Total Lunar Eclipse: July 27
The year's second total eclipse of the moon hits in the middle of the year, and will be widely visible for most of the world's population, with only North and Central America missing out entirely on the total eclipse.
Partial Solar Eclipse: Aug. 11
The third and final partial solar eclipse of the year is also the one with the most coverage of the sun's face. But as with February's, only people in remote parts of the globe will experience the peak eclipse. Parts of Canada, Greenland, Iceland, China, Russia, Scandinavian countries and the Korean peninsula will see up to 30 percent of the sun covered on Aug. 11; for more, head to northeastern Russia or the North Pole. (Earth's next total solar eclipse doesn't arrive until July 2019.)
Perseids Meteor Shower Peak: Aug. 12
This annual meteor shower produced by the Swift-Tuttle comet is a favorite among stargazers, as it can produce up to 60 meteors per hour at its peak. A thin crescent moon this year means this batch of Perseids could be relatively easy to spot.
Orionids Meteor Shower Peak: Oct. 21
This shower gets its name from the constellation Orion, which is in the part of the nighttime sky from which its meteors appear to originate. It's not one of the most productive showers of the year, producing usually between 10 and 20 meteors per hour at its peak, but its proximity to the easy-to-spot Orion and its association with Halley's comet make it a well-known one. This year the moon will be nearly full, which won't make for optimal viewing.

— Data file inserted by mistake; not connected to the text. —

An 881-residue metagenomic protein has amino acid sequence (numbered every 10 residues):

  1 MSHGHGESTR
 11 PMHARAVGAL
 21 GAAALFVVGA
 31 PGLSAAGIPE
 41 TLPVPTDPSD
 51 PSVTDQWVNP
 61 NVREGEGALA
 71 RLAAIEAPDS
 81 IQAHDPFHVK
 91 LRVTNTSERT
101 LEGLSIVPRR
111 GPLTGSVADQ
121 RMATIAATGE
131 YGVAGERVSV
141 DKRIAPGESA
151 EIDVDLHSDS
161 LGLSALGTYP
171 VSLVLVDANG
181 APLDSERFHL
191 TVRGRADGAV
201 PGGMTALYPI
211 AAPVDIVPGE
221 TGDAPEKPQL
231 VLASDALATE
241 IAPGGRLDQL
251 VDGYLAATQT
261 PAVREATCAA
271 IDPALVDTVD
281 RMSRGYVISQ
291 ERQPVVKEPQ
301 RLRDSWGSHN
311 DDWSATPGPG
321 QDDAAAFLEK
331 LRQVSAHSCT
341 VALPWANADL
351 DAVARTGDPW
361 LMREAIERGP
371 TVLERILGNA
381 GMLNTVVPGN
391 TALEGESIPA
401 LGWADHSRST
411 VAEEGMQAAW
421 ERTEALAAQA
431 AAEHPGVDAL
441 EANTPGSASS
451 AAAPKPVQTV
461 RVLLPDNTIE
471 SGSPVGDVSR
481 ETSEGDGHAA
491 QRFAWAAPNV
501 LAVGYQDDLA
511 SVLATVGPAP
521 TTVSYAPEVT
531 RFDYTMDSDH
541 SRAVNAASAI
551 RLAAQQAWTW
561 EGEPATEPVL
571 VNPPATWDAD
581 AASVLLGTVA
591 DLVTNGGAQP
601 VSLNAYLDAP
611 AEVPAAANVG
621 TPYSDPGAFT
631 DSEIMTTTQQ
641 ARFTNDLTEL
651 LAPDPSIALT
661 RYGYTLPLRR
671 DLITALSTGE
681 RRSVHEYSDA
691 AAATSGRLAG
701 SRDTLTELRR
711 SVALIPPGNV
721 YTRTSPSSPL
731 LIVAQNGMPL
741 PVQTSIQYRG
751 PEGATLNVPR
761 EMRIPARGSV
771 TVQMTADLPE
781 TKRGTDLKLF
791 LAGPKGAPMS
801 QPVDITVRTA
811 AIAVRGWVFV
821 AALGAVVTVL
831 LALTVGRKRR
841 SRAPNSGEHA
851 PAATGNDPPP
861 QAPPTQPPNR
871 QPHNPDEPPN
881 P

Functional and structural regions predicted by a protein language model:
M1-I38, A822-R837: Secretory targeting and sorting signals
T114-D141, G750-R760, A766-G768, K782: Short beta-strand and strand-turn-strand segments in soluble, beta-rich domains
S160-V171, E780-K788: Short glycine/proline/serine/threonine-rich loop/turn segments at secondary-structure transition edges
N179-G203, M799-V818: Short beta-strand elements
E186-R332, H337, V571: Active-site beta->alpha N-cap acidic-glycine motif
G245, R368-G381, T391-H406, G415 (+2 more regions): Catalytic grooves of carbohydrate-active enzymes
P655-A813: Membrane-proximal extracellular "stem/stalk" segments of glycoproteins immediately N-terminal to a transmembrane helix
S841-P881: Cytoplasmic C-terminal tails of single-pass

Comet 38P/Stephan-Oterma: November
The last time this Halley-type comet swung by Earth was back in 1980, so astronomers this year are in for a rare treat. The comet reaches perihelion — the point where it's closest to the sun in its 38-year orbit — on Aug. 26, and should be visible starting then. It will hang around through early 2019, but will be brightest and most prominent in November.
Return of the Halloween Asteroid: November
Around the night of Halloween in 2015, astronomers studied an asteroid that passed by Earth at a distance only 1.3 times the distance between us and the moon. There was plenty to learn from the rock blazing through space, but what was most compelling to many was that, under the right lighting angles and conditions, the asteroid looked like a human skull — and on Halloween, no less! Add to that the fact that 2015 TB145 is about as dark and reflective as charcoal, and you've got one spooky space rock. It passes close again to Earth in November, and an asteroid of its size — 625 and 700 meters, or slightly less than half a mile, long — won't be this close to Earth until 2027.
Geminids Meteor Shower Peak: Dec. 14
What's generally one of the stronger displays of the year, both in terms of number of meteors and their respective size, returns in mid-December. The meteor shower appears annually when Earth's orbital path intersects with a stream of debris from the asteroid 3200 Phaeton. A quarter-moon that sets around midnight means that the early-morning hours of Dec. 15 may be your best bet for meteors — there can be more than 100 an hour.